One of the most interesting facts I learned is, even though Chile is on the west coast of South America, Santiago, and I’m guessing most if not all of the country, is in the same time zone as the East Coast of the US.  I live on the east coast in Durham, North Carolina.  So that meant no jet lag.

Growing up reading ski magazines, I’d hear about this ski resort in Chile called Portillo.  It’s the most famous ski resort in Chile and it has a large yellow hotel that is surrounded by tall mountains.

I figured I’d go there.  It turns out Portillo is expensive.  But they have these 2 lodges, next to the main hotel, that have shared rooms, that are much cheaper than getting a regular room in the main hotel.

I figured I’d stay in the cheap lodge.  I didn’t care about luxury bullshit.  I wanted to ski big mountains and steep terrain.

Portillo is also great in terms of logistics.  The hotel is only 1.5-2 hour bus ride out of Santiago.  They even have a bus that can pick you up at the airport.

So it seemed pretty easy.  Fly to Santiago, pick up the bus to the hotel.  Ski for the week, take hotel bus back to Santiago and fly home.

Just one problem.

Portillo didn’t have any snow.  It was mid-August, which as far as I can tell is equal to February in North America.  The Andes were experiencing a drought and Portillo had 2 runs open.

This is famous Portillo.  In August famous world class skiers come to Portillo and hold steep ski camps.  But this year they didn’t have snow and many of those skiers cancelled their trips.

I confirmed this by searching on social media, and particularly Instagram, for photos of Portillo.  Yup they didn’t have snow.

And that’s a Pro Tip.  If you want to know current weather conditions for somewhere, do some searches on social media, and you’ll get a pretty good idea.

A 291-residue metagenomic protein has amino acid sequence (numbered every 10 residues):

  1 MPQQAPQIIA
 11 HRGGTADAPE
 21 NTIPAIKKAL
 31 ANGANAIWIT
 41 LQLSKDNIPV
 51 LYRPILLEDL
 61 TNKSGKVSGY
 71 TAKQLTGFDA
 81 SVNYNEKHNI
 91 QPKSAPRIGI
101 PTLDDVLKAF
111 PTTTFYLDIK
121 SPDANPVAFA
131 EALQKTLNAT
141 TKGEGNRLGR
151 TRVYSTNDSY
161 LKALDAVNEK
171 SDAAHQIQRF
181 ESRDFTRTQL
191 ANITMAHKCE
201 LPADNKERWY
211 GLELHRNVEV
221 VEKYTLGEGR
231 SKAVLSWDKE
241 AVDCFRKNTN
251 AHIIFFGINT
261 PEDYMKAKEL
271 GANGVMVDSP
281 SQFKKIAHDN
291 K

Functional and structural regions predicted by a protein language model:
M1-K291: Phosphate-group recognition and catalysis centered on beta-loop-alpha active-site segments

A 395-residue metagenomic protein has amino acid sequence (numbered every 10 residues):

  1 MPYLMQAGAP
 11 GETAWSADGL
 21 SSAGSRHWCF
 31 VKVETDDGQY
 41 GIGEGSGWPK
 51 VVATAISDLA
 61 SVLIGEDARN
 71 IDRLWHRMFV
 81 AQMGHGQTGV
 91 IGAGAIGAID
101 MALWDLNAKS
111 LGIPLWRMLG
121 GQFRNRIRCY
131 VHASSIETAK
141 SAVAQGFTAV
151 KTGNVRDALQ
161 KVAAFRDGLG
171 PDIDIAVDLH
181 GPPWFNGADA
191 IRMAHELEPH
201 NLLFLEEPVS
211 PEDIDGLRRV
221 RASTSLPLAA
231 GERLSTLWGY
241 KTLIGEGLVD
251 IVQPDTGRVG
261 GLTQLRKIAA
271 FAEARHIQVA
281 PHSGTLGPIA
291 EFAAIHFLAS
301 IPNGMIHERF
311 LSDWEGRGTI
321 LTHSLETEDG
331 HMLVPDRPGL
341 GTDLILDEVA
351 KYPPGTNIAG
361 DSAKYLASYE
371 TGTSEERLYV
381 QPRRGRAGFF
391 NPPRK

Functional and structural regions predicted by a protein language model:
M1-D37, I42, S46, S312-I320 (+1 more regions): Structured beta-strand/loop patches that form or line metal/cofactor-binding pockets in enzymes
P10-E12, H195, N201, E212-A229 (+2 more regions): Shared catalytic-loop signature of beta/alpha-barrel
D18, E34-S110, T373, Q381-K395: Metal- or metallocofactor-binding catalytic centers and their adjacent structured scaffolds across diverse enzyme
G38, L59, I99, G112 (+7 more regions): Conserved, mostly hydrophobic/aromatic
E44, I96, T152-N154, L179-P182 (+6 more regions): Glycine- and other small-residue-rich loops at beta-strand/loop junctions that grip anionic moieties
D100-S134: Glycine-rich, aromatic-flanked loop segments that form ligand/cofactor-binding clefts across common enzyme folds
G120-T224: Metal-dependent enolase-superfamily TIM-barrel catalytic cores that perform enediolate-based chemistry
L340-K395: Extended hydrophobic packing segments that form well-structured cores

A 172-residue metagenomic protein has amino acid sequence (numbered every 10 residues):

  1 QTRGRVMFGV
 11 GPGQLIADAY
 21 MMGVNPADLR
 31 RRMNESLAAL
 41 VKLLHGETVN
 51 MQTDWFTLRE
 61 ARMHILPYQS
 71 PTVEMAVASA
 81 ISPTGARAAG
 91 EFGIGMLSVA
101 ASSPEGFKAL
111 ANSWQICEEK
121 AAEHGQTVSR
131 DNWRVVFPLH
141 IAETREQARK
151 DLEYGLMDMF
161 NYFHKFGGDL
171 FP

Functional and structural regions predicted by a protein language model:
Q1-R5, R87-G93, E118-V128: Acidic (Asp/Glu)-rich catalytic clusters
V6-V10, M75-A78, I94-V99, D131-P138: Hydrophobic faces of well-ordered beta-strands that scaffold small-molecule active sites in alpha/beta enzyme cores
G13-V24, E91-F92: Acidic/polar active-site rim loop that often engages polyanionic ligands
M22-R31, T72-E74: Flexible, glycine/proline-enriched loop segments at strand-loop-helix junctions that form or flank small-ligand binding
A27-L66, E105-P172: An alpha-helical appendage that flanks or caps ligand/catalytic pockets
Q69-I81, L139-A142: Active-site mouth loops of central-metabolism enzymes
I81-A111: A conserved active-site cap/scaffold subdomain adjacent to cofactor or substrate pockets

No Snow In The Andes

What the fuck?

I didn’t know what to do.  I’ve spent a lot of time in the mountains.  I understand droughts and low snow years.  Timing is huge and you just can’t plan perfect weather.

My main goal for traveling to South America and Chile in the summer was to go snow skiing.  I’m sure it would have been nice to tour Chile and do sightseeing, but that’s not the cool shit I’ve dreamed about since I was a kid.

I dream about adventure and skiing big mountains.

I reached out to my childhood friend Adam.  Adam lived in South America after college and has traveled the continent extensively.  Adam put me in touch with his friend, Ian who runs a snowboard tour company in Chile.

I got super lucky with Adam making that connection.  Ian turned out to be a great source of information.  When I told him my situation, he said to go south to Nevados de Chillan or El Coralco.

The southern Andes had snow.

That’s where I’d have to go, to the snow.  Problem was I didn’t know anything about how to operate on my own in Chile.

Planning Transportation in Chile

Nevados de Chillan is a 6 hour drive south of Santiago.  The mountain doesn’t have it’s own convenient bus that will pick me up at the airport in Santiago.